Two stories on how being a first-time founder could be a long-term strength, featuring Ajaib’s Yada Piyajomkwan. and WIZ.AI’s Jennifer Zhang

L-R: Ajaib CPO and co-founder Yada Piyajomkwan, WIZ.AI CEO and co-founder Jennifer Zhang

Does one ever stop being a first-time founder? Stories from Ajaib and WIZ.AI

Two stories on how being a first-time founder could be a long-term strength, featuring Ajaib’s Yada Piyajomkwan. and WIZ.AI’s Jennifer Zhang

Two stories on how being a first-time founder could be a long-term strength

On the left is Yada Piyajomkwan from Ajaib, the platform of choice for first-time Indonesian investors to start investing in stocks, mutual funds, and crypto assets, with today more than 3 million users.

On the right is Jennifer Zhang, CEO and co-founder of WIZ.AI, a platform enabling AI transformation for customer experiences and scaling service solutions through pioneering voice and generative AI technologies, with today more than 300 customers from MNCs to banks and fast-growing companies.

While one is in SaaS AI and the other in fintech, both were first-time venture-backed founders when they started these companies and this impacted their approach to uncovering opportunities, growth, and their own personal development:

(1) How inspiration from Silicon Valley turns to real opportunity when returning to Asia

Yada with her fellow Stanford Business School alum Anderson went through the early iterations of Ajaib while they were in the midst of finishing their MBA, inspired by their experiences in the US. During that time they launched their mutual funds product, got into Y Combinator, and raised a seed round. But it was only when she had settled into Indonesia that they began to see even greater opportunity to make a difference in financial literacy and education.

Jennifer also studied and spent part of her early entrepreneurial and VC career in the US, before returning to Asia and getting introduced to Jianfeng Lu and starting WIZ.AI in Singapore. Starting WIZ.AI in Singapore was critical as they were able to uncover the opportunity to pioneer talkbots and AI models designed for Southeast Asia languages and use cases, starting with Singlish.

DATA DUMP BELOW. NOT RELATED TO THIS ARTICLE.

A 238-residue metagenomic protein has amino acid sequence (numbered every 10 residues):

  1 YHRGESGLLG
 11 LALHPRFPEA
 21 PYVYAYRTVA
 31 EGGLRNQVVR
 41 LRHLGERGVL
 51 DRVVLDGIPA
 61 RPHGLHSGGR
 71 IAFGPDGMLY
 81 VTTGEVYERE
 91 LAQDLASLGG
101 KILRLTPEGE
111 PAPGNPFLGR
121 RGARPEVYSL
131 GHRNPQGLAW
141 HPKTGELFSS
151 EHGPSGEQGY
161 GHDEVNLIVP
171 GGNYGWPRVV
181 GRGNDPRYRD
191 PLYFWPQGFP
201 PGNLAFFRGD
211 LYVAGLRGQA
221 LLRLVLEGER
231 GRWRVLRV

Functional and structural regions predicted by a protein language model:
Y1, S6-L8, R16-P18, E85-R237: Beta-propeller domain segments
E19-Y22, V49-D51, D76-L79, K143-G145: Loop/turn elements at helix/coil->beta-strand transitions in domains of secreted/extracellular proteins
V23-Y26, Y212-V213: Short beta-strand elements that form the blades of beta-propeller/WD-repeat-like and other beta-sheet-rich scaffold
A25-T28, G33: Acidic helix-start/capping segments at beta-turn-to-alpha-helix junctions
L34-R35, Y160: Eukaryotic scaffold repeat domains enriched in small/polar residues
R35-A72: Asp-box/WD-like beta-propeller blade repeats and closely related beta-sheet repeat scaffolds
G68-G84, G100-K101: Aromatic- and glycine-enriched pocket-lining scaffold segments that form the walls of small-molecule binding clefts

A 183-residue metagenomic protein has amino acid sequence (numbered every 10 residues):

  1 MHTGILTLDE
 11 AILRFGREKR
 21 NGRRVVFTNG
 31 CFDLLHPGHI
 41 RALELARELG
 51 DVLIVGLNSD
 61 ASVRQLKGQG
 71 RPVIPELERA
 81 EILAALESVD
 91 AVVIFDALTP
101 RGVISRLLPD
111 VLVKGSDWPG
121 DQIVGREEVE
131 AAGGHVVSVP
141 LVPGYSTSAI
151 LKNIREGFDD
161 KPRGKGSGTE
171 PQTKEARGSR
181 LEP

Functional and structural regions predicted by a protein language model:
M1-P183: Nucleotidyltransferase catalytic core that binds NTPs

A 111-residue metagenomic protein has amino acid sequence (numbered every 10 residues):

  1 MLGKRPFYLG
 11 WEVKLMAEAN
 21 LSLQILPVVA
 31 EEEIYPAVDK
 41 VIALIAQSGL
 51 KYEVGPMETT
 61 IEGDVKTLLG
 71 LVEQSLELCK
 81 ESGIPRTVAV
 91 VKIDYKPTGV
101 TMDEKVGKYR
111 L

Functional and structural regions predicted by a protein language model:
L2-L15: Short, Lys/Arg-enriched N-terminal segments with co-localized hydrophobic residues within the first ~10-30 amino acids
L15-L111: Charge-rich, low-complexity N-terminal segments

(2) Valuing the leadership potential of others

Key to Ajaib’s early success with their stock trading product was that they were not only able to acquire a 40 year old stock brokerage as a startup to secure the necessary license, but also develop a product that could launch within a few months and continue to mature with more and more users. Yada’s approach then was to develop a “mini-CEO” mindset and high ownership culture across Ajaib’s product teams.

Today, WIZ.AI serves companies across markets in SEA, LatAm, and beyond, and prides itself on its coverage of various languages and dialects. Part of Jennifer’s approach to this expansion has been to develop WIZ.AI employees into regional leaders through cross-market collaboration, for example bringing together leaders from two different markets to support each other in launching in a third.

(3) Does one really ever stop becoming a “first-time” founder?

Both Yada and Jennifer faced extreme learning curves as first-time founders. Yada has often spoken about the importance of mentors in her journey, while Jennifer has pointed to the importance of growing with her team and putting intellectual honesty first. Through these approaches, both have found ways to overcome the challenges of being a first-time founder while also continuing to have that “learning” mindset even as their companies have scaled in the last few years.

One could argue that being first-time founders has made it easier for them to be more open to experimentation, valuing the leadership potential in others, and never really putting the brakes on learning.

Learn more about Ajaib

Learn more about WIZ.AI

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Paulo Joquiño is a writer and content producer for tech companies, and co-author of the book Navigating ASEANnovation. He is currently Editor of Insignia Business Review, the official publication of Insignia Ventures Partners, and senior content strategist for the venture capital firm, where he started right after graduation. As a university student, he took up multiple work opportunities in content and marketing for startups in Asia. These included interning as an associate at G3 Partners, a Seoul-based marketing agency for tech startups, running tech community engagements at coworking space and business community, ASPACE Philippines, and interning at workspace marketplace FlySpaces. He graduated with a BS Management Engineering at Ateneo de Manila University in 2019.